Be prepared to shed a few tears for "A Soldier's Daughter Never Cries," although it's hard to say whether this beautifully crafted yet unfocused hodgepodge from the Merchant-Ivory team truly deserves them.
Based on Kaylie Jones' semi-autobiographical novel, "A Soldier's Daughter Never Cries" spans two decades and two continents to tell the story of Channe Willis, daughter of war hero and successful novelist Bill Willis (Kris Kristofferson). The film is divided into three segments, beginning in 1960s Paris where Channe's family has adopted a French orphan named Billy. As the extremely bright Channe (convincingly played by Luisa Conlon) grows to love and care for her new sibling, she also encounters life's injustices through an abusive school teacher and a predatory French urchin.
The next segment focuses on the adolescent Channe's (Leelee Sobieski) relationship with effeminate schoolmate Francis (Anthony Roth Costanzo). While the two form a bizarre bond of friendship, Channe also begins to notice and be noticed by boys. Just as she starts becoming accustomed to her newfound self, her father, suffering from a heart ailment, moves the family to the United States, where both Channe and Billy (Jesse Bradford) feel alienated.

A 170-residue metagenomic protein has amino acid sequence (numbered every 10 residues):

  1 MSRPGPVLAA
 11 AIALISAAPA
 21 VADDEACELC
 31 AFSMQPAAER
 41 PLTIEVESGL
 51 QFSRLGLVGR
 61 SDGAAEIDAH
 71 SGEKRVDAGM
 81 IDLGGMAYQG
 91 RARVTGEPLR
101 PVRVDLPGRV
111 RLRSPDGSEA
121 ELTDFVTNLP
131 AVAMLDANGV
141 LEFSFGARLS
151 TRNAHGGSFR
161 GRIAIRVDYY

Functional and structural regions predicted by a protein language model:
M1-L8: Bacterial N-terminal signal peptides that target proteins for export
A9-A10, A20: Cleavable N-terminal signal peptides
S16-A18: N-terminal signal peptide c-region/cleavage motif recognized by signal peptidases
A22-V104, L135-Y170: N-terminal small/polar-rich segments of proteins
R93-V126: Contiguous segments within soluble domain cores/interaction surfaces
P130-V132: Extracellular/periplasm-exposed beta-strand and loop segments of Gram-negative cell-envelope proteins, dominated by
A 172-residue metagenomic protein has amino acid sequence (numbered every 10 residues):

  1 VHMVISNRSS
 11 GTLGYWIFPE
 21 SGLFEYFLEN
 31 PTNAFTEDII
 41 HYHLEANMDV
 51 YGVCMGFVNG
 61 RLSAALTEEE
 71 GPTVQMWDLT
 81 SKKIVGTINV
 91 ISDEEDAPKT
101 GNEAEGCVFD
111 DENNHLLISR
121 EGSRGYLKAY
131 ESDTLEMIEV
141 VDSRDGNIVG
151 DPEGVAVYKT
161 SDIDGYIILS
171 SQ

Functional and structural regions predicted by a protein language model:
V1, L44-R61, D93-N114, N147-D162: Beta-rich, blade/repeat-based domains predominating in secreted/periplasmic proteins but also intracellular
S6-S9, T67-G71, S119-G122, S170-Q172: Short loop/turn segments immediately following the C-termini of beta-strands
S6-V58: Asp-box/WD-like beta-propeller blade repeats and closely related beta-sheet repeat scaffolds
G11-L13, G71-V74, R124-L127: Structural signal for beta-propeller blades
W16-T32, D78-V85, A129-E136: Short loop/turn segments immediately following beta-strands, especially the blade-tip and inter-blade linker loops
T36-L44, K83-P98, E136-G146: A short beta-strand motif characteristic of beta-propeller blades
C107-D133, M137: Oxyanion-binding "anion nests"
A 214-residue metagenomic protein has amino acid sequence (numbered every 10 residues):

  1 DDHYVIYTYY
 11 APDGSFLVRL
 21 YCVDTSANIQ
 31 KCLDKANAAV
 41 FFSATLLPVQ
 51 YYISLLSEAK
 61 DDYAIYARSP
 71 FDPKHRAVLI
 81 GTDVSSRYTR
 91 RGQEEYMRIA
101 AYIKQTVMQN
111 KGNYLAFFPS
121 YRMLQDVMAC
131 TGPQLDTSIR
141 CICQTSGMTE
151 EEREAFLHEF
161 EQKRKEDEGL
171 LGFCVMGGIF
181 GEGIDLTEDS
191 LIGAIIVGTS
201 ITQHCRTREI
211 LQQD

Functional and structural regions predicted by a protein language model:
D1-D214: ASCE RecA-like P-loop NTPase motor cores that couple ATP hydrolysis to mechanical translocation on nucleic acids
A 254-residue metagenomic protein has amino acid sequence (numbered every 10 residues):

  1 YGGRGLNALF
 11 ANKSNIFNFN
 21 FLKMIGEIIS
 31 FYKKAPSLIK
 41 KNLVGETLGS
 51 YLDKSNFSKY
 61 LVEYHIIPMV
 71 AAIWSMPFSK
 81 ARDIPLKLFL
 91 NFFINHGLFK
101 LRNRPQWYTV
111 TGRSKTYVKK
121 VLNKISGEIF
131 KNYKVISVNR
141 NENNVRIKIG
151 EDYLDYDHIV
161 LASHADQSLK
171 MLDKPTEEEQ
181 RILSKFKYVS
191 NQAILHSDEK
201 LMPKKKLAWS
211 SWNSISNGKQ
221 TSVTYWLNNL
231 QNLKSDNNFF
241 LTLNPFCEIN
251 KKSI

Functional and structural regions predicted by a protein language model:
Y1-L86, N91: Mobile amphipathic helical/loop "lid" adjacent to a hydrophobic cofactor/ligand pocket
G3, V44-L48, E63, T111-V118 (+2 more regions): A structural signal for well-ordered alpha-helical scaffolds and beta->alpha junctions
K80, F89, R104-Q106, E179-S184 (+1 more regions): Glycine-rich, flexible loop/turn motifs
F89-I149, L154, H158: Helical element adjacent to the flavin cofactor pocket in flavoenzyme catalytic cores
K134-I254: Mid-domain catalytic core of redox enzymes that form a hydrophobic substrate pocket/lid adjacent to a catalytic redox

Screenwriters James Ivory and Ruth Prawer Jhabvala have packed plenty of minute occurrences into their adaptation of Jones' novel, but none of them go anywhere. Many characters, particularly an overprotective nanny, are simply dropped once they are beginning to develop. But the film's biggest problem is characters that are sustained the length of the film but remain enigmatic. As the Willis family matriarch, Barbara Hershey is a loving mother one minute, and a drunken bitch the next. Hershey does her best but the character is a mystery.
On the other hand, Kristofferson's Willis, who is based on Jones' father James Jones, author of "From Here to Eternity" and "Thin Red Line," is portrayed as a saint. The anticipated clash between soldier and daughter never occurs. And while their wonderful relationship is heartwarming, it also robs the story of the conflict that is sorely needed. "A Soldier's Daughter Never Cries" is a frustrating cinematic experience. Good acting and great filmmaking can't hide the fact that a simple story has become unfocused and ultimately unsatisfying.
We welcome readers to submit letters regarding articles and content in Orlando Weekly. Letters should be a minimum of 150 words, refer to content that has appeared on Orlando Weekly, and must include the writer's full name, address, and phone number for verification purposes. No attachments will be considered. Writers of letters selected for publication will be notified via email. Letters may be edited and shortened for space.
Email us at email@example.com.
Support Local Journalism.
Join the Orlando Weekly Press Club
Local journalism is information. Information is power. And we believe everyone deserves access to accurate independent coverage of their community and state. Our readers helped us continue this coverage in 2020, and we are so grateful for the support.
Help us keep this coverage going in 2021. Whether it's a one-time acknowledgement of this article or an ongoing membership pledge, your support goes to local-based reporting from our small but mighty team.
Join the Orlando Weekly Press Club for as little as $5 a month.